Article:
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Herbert Aptheker (July 31, 1915 - March 17, 2003) was an internationally known U.S. Marxist historian and political activist. He authored over 50 volumes, mostly in the fields of African American history, and U.S. history generally, among which include American Negro Slave Revolts (1943), his doctoral thesis and a classic in the field, and the 3 volume-Documentary History of the Negro People. He was a prominent figure in U.S. scholarly discourse since the 1930s.
He was born in Brooklyn, New York, the last child of a wealthy family in 1915, and educated at Columbia University. In 1932, when he was 16, he accompanied his father on a business trip to Alabama. There he was appalled by the operation of the Jim Crow Laws in the South. On his return to Brooklyn, he wrote a column for his school newspaper on the "Dark Side of The South."
Six years later, after obtaining a degree from Columbia, he went back to the South and worked as an educational worker for the Food and Tobacco Workers Union . Shortly afterwards, he served as secretary of the Abolish Peonage Committee . "Peons" or sharecroppers, the vast majority of whom were African American, were tied to the plantations by debt to the plantation owners. This practice essentially maintained slavery into the post-Civil War in all but name and law.
In 1939 Aptheker's academic and political concerns, long-running interest in the history of African Americans, and struggle against racism led him to join the Communist Party USA-- the U.S. political party that took the hardest line on full economic, social, and political equality for African Americans at the time. During World War II, he joined the army. He took part in Operation Overlord and by 1945 had reached the rank of major in the artillery.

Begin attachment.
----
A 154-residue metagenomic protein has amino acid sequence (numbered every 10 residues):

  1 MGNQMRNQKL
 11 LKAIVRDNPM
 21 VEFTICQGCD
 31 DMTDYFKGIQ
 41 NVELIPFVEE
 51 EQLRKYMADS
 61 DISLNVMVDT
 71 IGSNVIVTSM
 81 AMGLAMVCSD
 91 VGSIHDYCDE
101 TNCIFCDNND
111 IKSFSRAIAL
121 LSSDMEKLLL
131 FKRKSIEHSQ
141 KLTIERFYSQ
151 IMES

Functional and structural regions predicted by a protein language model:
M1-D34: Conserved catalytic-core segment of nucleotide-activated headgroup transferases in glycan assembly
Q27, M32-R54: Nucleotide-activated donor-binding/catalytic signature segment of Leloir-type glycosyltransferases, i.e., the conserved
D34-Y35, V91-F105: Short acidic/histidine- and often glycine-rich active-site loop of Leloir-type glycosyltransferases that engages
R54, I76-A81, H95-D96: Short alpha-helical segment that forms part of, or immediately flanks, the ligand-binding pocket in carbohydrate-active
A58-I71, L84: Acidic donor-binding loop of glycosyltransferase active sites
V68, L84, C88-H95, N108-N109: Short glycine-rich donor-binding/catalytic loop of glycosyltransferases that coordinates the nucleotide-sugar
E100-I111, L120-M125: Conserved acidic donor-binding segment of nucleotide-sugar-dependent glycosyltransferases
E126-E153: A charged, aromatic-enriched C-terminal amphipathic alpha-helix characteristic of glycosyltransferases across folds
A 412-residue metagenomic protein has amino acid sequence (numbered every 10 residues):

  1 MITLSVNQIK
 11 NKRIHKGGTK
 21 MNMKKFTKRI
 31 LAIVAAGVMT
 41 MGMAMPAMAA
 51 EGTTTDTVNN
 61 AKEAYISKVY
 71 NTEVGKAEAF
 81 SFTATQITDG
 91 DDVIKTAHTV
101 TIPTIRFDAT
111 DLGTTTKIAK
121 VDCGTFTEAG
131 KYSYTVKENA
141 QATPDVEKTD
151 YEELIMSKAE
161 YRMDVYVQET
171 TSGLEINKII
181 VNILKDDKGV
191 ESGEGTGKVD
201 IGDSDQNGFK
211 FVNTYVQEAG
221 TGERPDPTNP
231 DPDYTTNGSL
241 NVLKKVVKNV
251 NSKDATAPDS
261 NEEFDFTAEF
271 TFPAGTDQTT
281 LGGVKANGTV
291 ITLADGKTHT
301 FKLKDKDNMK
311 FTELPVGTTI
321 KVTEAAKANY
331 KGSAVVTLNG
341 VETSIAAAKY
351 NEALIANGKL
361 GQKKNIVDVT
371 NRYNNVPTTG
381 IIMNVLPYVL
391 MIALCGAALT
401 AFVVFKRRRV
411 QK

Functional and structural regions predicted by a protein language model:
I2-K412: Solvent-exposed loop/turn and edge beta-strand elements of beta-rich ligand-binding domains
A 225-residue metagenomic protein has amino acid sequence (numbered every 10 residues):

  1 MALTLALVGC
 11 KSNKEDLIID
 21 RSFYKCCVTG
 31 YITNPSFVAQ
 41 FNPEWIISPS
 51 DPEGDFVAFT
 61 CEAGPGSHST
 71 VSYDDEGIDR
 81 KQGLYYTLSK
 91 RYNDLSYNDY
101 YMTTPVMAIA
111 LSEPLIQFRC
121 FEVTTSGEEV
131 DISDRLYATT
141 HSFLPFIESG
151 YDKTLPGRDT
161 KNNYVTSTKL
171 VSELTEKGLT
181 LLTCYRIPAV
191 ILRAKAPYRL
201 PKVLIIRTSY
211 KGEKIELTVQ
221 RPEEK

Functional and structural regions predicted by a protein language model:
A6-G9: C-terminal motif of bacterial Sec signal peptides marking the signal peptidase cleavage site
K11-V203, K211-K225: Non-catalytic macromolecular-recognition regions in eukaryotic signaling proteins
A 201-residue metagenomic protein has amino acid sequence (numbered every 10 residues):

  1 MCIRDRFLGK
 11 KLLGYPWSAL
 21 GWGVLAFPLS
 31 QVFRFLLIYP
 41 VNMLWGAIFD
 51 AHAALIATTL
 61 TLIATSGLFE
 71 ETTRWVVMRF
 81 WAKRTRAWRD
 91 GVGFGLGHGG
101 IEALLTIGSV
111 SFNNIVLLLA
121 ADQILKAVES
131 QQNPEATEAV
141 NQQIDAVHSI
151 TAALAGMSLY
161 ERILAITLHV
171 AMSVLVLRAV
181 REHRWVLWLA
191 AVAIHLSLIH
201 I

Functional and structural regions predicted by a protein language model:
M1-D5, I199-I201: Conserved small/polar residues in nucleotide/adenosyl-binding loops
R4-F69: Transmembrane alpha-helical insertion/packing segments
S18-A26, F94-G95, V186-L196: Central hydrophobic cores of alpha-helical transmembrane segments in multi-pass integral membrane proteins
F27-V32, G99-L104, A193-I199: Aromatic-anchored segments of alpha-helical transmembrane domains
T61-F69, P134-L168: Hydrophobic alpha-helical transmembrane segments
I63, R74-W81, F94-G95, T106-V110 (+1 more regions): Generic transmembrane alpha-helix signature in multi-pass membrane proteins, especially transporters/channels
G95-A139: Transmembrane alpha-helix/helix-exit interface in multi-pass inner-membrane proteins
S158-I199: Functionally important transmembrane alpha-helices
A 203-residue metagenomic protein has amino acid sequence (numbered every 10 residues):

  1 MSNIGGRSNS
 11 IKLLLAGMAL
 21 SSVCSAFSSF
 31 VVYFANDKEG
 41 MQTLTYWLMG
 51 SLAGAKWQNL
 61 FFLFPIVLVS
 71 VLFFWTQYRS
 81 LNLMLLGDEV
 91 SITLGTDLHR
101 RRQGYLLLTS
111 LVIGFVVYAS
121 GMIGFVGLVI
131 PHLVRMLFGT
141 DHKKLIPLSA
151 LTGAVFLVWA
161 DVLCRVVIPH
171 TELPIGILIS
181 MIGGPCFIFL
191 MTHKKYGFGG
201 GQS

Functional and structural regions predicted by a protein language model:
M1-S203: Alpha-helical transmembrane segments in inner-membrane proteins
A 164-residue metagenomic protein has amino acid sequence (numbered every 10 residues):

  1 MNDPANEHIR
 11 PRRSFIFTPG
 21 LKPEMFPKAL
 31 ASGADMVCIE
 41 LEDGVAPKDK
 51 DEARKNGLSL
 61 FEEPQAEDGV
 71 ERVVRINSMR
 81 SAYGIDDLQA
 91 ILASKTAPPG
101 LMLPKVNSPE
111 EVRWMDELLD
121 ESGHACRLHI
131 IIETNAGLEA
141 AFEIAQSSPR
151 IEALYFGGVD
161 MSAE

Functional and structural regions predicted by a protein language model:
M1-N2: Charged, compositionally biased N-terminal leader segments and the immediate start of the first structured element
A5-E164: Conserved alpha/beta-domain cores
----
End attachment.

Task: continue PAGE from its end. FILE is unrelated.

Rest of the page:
His master's thesis, a study of the 1831 Nat Turner revolt in Virginia, laid the groundwork for his future work on the history of American slave revolts. Aptheker uncovered Turner's heroism, demonstrating how his rebellion was rooted in the exploitative conditions of the Southern slave system. His doctoral dissertation, American Negro Slave Revolts, was published in 1943. Traversing Southern libraries and archives, he uncovered 250 similar episodes through exhaustive research. It remains a landmark and a classic work in the study of Southern history and slavery.
He challenged racist writings, most notably those of Georgia-born historian UB Phillips , who cast African Americans as child-like, inferior, and uncivilized; argued that slavery was a benign institution; and defended the preservation of the Southern plantation system. Such works were the consensus in the field until Aptheker's scholarship tore them apart.
In the 1950s he was a victim of McCarthyism, and unable to obtain appointment as a university lecturer throughout the decade. For several years in the 1960s and 1970s, he was executive director of the American Institute For Marxist Studies .
He was a fervent opponent of the Vietnam War, making many lectures in college campuses nationwide. Aptheker saw U.S. conduct in Vietnam as a war of aggression against an exploited peasantry determined to win their independence and control of their land. He saw many parallels between Southern African American slaves and later sharecroppers and the Vietnamese working class and peasantry, from which the guerrilla fighters of the National Liberation Front (known in the U.S. as the "Viet Cong") drew most of their ranks.
Aptheker served on the National Committee of the Communist Party USA from 1957 to 1991. Aptheker and the CP-USA held that his decision to leave the party was more of a career move than a rejection of the party's beliefs.
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